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Stock markets rallied as Pfizer and BioNTech announced some heartening news when it comes to a Covid-19 vaccination. While it is hopeful to look ahead to a world free from Covid-19, we’ll all be happy and patient to let the scientists do their work in proving its effectiveness.



But once the vaccine is ready to distribute there remains some major logistical challenges in moving and storing millions, indeed billions, of doses at ultra-cold temperatures. It will fall on the backs of the major 3PLs in the world, who have the capacity and capital to build such an infrastructure to deliver safely and efficiently.

To that end, Kuehne + Nagel – itself in the midst of a company-wide transformation that includes a focus on worldwide pharmaceutical and healthcare supply chains – has already told investors it is already prepared for the distribution of a Covid-19 vaccine, and the first contracts related to production of a potential vaccine have already been signed by its contract logistics division.

DHL says that the global delivery of 10 billion doses of serum needs scaled-up medical supply chains. The German 3PL giant says that currently, more than 250 vaccines across seven platforms are being developed and trialled and that stringent temperature requirements (up to -80°C) are likely to be imposed for certain vaccines to ensure that their efficacy is maintained during transportation and warehousing. It says that this poses novel logistics challenges to the existing medical supply chain that conventionally distributes vaccines at -2°C to 8°C.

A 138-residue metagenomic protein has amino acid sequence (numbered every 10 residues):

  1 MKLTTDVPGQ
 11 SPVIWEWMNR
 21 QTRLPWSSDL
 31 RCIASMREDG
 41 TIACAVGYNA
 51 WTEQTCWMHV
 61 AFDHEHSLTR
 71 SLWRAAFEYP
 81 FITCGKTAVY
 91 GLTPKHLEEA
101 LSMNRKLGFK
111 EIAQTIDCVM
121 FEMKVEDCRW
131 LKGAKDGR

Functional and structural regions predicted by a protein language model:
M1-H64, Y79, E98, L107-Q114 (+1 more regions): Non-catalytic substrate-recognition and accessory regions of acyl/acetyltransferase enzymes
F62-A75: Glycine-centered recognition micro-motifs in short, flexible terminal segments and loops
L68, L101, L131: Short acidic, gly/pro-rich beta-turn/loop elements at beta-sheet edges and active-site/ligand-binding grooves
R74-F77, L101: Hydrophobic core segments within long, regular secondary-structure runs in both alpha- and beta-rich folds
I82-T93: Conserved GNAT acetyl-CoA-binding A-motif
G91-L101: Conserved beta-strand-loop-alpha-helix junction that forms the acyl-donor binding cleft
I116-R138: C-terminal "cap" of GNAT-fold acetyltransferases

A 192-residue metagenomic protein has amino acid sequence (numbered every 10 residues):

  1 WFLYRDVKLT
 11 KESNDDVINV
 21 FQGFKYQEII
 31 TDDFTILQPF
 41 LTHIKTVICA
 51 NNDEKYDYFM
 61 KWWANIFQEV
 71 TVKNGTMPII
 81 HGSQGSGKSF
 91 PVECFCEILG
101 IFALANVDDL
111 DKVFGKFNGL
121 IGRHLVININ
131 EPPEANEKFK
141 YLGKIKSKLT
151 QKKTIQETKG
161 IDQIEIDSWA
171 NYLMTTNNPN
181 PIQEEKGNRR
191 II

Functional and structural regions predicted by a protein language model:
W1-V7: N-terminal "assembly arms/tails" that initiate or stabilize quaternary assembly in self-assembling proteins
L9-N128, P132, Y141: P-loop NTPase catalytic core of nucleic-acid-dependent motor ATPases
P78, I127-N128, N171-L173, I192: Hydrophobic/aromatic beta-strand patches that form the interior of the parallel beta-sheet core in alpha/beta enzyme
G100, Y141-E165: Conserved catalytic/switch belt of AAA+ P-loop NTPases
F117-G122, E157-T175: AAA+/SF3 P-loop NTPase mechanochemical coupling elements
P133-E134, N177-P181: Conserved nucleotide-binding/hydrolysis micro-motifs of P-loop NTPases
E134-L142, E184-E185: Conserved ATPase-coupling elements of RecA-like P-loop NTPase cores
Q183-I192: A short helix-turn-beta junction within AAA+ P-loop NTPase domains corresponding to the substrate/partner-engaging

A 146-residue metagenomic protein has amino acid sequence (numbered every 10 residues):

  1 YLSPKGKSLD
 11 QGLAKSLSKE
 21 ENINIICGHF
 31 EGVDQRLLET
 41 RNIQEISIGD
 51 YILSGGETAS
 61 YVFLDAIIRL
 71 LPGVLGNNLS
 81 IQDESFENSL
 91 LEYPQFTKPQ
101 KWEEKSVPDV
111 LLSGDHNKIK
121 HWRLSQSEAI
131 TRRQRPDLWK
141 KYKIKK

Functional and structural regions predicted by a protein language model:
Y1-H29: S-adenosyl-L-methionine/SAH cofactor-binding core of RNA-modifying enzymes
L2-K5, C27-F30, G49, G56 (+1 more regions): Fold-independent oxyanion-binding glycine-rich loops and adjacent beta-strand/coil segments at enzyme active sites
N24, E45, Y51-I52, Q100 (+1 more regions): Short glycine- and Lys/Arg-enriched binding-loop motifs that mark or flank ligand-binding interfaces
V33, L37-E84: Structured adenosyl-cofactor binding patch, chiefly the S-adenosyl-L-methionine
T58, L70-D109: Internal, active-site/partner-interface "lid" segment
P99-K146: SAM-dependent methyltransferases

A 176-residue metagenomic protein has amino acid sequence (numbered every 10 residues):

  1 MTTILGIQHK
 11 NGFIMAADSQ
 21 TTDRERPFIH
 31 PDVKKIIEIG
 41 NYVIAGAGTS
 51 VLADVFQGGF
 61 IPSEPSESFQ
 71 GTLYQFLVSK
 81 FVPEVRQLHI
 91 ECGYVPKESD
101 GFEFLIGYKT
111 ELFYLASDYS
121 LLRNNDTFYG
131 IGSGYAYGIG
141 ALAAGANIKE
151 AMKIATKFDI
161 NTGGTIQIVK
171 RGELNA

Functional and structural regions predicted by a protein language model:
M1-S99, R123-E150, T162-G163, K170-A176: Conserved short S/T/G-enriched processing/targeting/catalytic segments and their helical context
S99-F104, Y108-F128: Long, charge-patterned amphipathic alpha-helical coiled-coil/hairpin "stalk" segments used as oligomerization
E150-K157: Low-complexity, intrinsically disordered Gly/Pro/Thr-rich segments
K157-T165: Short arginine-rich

It says that to provide global coverage of Covid-19 vaccines, up to some 200,000 pallet shipments and approximately 15 million deliveries in cooling boxes as well as some 15,000 flights will be required across the various supply chain set-ups.

UPS is setting up ultra-low temperature freezer farms near air hubs in Louisville, Kentucky, and the Netherlands, which will house a total of 600 deep-freezers that can each hold 48,000 vials of vaccine. Sounds risky? Because large-scale freezer units require maintenance, large amounts of power, huge amounts of space to cool and dissipate the excessive amounts of heat generated? Apparently not… let’s get technical.

UPS explains that a new ultra-low temperature freezer technology has seen rapid adoption.  Incorporating the basic design of the Stirling engine, these ultra-low temperature use a free-piston Stirling engine that requires few moving parts and no oil in the system.

Therefore, it says, the ultra-low temperature are virtually maintenance- and failure-free. Because the engine runs continuously, it maintains a precise steady-state temperature and recovers quickly after a freezer door opens. With this free-piston engine, it can hold more samples in a smaller footprint, use less energy and generate minimal ambient heat.

UPS will also use robots to distribute the vaccine: with robots interfacing with the ultra-low temperature freezers selecting the location, placement and retrieval of doses. Robotic precision will become an essential part of the cold-chain – and distributing a vaccine…

Christopher Walton, Editor, Logistics Manager